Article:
Kretschmer, Sven; Geibert, Walter; Rutgers van der Loeff, Michiel M; Mollenhauer, Gesine (2010): Grain size effects on excess Thorium-230 of sediment cores from the Southern Ocean and the South East Atlantic. PANGAEA, https://doi.org/10.1594/PANGAEA.753876, Supplement to: Kretschmer, S et al. (2010): Grain size effects on Th-230 (xs) inventories in opal-rich and carbonate-rich marine sediments. Earth and Planetary Science Letters, 294(1-2), 131-142, https://doi.org/10.1016/j.epsl.2010.03.021
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Excess Thorium-230 (230Thxs) as a constant flux tracer is an essential tool for paleoceanographic studies, but its limitations for flux normalization are still a matter of debate. In regions of rapid sediment accumulation, it has been an open question if 230Thxs-normalized fluxes are biased by particle sorting effects during sediment redistribution. In order to study the sorting effect of sediment transport on 230Thxs, we analyzed the specific activity of 230Thxs in different particle size classes of carbonate-rich sediments from the South East Atlantic, and of opal-rich sediments from the Atlantic sector of the Southern Ocean. At both sites, we compare the 230Thxs distribution in neighboring high vs. low accumulation settings. Two grain-size fractionation methods are explored.
We find that the 230Thxs distribution is strongly grain size dependent, and 50-90% of the total 230Thxs inventory is concentrated in fine material smaller than 10 µm, which is preferentially deposited at the high accumulation sites. This leads to an overestimation of the focusing factor Psi, and consequently to an underestimation of the vertical flux rate at such sites. The distribution of authigenic uranium indicates that fine organic-rich material has also been re-deposited from lateral sources. If the particle sorting effect is considered in the flux calculations, it reduces the estimated extent of sediment focusing. In order to assess the maximum effect of particle sorting on Psi, we present an extreme scenario, in which we assume a lateral sediment supply of only fine material (< 10 µm). In this case, the focusing factor of the opal-rich core would be reduced from Psi = 5.9 to Psi = 3.2. In a more likely scenario, allowing silt-sized material to be transported, Psi is reduced from 5.9 to 5.0 if particle sorting is taken into consideration. The bias introduced by particle sorting is most important for strongly focused sediments.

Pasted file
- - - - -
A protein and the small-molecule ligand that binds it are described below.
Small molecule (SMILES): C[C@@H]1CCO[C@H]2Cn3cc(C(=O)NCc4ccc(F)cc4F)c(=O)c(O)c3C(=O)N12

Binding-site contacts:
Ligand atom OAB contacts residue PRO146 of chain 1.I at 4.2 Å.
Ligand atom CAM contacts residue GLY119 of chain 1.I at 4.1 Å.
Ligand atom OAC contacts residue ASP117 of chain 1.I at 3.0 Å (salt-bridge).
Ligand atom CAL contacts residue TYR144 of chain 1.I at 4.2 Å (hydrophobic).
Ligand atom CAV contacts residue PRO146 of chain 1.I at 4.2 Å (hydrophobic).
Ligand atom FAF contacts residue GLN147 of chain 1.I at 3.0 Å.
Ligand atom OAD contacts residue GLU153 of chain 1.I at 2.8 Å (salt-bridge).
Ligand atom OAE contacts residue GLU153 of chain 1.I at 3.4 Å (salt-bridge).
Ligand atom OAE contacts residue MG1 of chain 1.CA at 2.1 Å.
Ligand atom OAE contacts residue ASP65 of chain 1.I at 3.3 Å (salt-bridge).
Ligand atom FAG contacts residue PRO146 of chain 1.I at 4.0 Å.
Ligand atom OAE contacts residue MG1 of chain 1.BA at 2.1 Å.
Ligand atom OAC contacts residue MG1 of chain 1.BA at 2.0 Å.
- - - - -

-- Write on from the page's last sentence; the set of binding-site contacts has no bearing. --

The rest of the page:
Comparing 230Thxs-normalized mass fluxes biased by sorting effects with uncorrected mass fluxes, we suggest that 230Thxs-normalization is still a valid tool to correct for lateral sediment redistribution. However, differences in focusing factors between core locations have to be evaluated carefully, taking the grain size distributions into consideration.
Median Latitude: -38.952176 * Median Longitude: 6.416640 * South-bound Latitude: -52.612500 * West-bound Longitude: 4.458000 * North-bound Latitude: -19.655750 * East-bound Longitude: 9.177667
Date/Time Start: 1988-03-01T00:00:00 * Date/Time End: 1989-11-11T23:49:00
GeoB1027-2 * Latitude: -19.655750 * Longitude: 9.137717 * Date/Time: 1988-03-01T00:00:00 * Elevation: -2668.0 m * Penetration: 0.32 m * Recovery: 0.29 m * Location: Walvis Ridge * Campaign: M6/6 * Basis: Meteor (1986) * Method/Device: Giant box corer (GKG) * Comment: Karb.-schl., sandig, For.
GeoB1028-4 * Latitude: -20.099333 * Longitude: 9.177667 * Date/Time: 1988-03-02T00:00:00 * Elevation: -2215.0 m * Penetration: 0.37 m * Recovery: 0.35 m * Location: Walvis Ridge * Campaign: M6/6 * Basis: Meteor (1986) * Method/Device: Giant box corer (GKG) * Comment: Karb.-sand, Forams.
PS1768-8 (PS16/311) * Latitude: -52.593000 * Longitude: 4.476000 * Date/Time: 1989-11-11T21:40:00 * Elevation: -3299.0 m * Recovery: 8.96 m * Location: Shona Ridge * Campaign: ANT-VIII/3 (PS16) * Basis: Polarstern * Method/Device: Gravity corer (Kiel type) (SL) * Comment: 10 core sections: 0-0.44, 0.44-1.06, 1.06-2.06, 2.06-3.06, 3.06-4.06, 4.06-5.04, 5.04-6.04, 6.04-7.04, 7.04-8.04, 8.04-8.96 m
Datasets listed in this publication series
- Kretschmer, S; Geibert, W; Rutgers van der Loeff, MM et al. (2010): (Table 1) Position and sedimentology of the studied sediment samples. https://doi.org/10.1594/PANGAEA.753767
- Kretschmer, S; Geibert, W; Rutgers van der Loeff, MM et al. (2010): (Table 2) Recovery and loss through the fractionation process. https://doi.org/10.1594/PANGAEA.753835
- Kretschmer, S; Geibert, W; Rutgers van der Loeff, MM et al. (2010): (Table 3) Contribution of Th and U isotopes by each grain size class in percentage of the total inventory. https://doi.org/10.1594/PANGAEA.753838
- Kretschmer, S; Geibert, W; Rutgers van der Loeff, MM et al. (2010): (Table 4) Characterization of the particle fractions obtained by sieving and settling. https://doi.org/10.1594/PANGAEA.753875
- Kretschmer, S; Geibert, W; Rutgers van der Loeff, MM et al. (2010): (Table A1) Opal content and concentrations of some elements in particle fractions of the samples PS1768-8 and PS1769-1. https://doi.org/10.1594/PANGAEA.753750
- Kretschmer, S; Geibert, W; Rutgers van der Loeff, MM et al. (2010): (Table A2) Th and U specific activities in particle fractions of the carbonate and the siliceous samples. https://doi.org/10.1594/PANGAEA.753761